Parts of the May properties, which were originally proposed to become a "second downtown" sprawling across the Bend would have been underwater if the Planning Commission had approved the build. Given that buildings and other impervious surfaces displace flood waters, the 2010 flood waters would have likely pushed further into the Bend if May Town Center had been allowed. As Nashville Next sets new goals for infill that have the potential to drive lower income people out of city neighborhoods, we should expect increasing pressures to urbanize our vanishing agricultural villages like Scottsboro/Bells Bend. The flood is a cautionary tale instructing us to organize and to push back against such pressure.
Advocates for protecting our agricultural areas like Bells Bend share complimentary interests with urban activists who demand affordable housing and rent controls in city neighborhoods. They should be building bridges to one another for the sake of common cause.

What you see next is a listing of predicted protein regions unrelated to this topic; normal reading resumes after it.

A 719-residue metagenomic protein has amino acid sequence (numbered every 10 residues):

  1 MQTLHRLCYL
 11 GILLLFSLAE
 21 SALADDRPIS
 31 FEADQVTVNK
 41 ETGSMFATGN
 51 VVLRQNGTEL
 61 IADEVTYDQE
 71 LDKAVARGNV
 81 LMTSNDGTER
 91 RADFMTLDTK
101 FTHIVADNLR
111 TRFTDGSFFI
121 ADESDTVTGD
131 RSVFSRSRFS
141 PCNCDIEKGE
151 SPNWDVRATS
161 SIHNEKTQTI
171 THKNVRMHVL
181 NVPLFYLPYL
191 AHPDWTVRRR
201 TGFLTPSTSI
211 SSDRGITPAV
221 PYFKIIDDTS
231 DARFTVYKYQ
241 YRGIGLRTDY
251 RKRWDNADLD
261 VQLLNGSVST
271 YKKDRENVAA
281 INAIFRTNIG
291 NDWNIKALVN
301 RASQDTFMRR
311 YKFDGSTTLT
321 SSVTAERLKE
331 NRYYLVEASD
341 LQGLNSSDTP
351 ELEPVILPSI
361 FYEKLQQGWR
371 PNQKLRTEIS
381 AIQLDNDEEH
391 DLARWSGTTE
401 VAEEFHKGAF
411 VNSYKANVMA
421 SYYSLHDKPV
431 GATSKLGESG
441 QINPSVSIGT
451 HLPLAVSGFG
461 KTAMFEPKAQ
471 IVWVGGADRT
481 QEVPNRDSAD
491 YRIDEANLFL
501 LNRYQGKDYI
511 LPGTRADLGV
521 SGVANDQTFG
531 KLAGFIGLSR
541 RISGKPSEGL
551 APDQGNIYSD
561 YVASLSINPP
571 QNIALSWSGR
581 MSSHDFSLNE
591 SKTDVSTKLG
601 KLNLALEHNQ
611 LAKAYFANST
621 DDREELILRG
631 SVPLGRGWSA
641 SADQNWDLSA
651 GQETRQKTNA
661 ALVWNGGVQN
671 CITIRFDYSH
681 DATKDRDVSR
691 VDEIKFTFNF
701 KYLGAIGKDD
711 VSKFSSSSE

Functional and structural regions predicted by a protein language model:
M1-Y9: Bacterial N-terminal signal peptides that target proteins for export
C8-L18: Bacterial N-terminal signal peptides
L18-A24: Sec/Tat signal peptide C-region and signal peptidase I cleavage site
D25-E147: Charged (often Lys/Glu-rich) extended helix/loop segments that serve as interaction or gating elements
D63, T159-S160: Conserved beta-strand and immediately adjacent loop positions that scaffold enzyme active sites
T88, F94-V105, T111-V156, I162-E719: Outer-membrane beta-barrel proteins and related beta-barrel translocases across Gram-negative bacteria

The caption descriptions are paraphrases of Sumter's own descriptions. I am grateful to him for giving us yet another look back at the 2010 catastrophe.
|Cumberland River at the bottom with the right-hand bank|
just outside of the last curving row of trees.
The power lines cross the southern-most corner of the May property.
|Looking the opposite direction of the preceding photo.|
John Tune Airport is at upper right. Charles Bass Prison is just below it
and to the right (water in between all of the pods).
|Southern end of the Bend looking west. Old Hickory Blvd runs from right to left|
just above the centerline of the photo. Partially flooded I-40 lies beyond.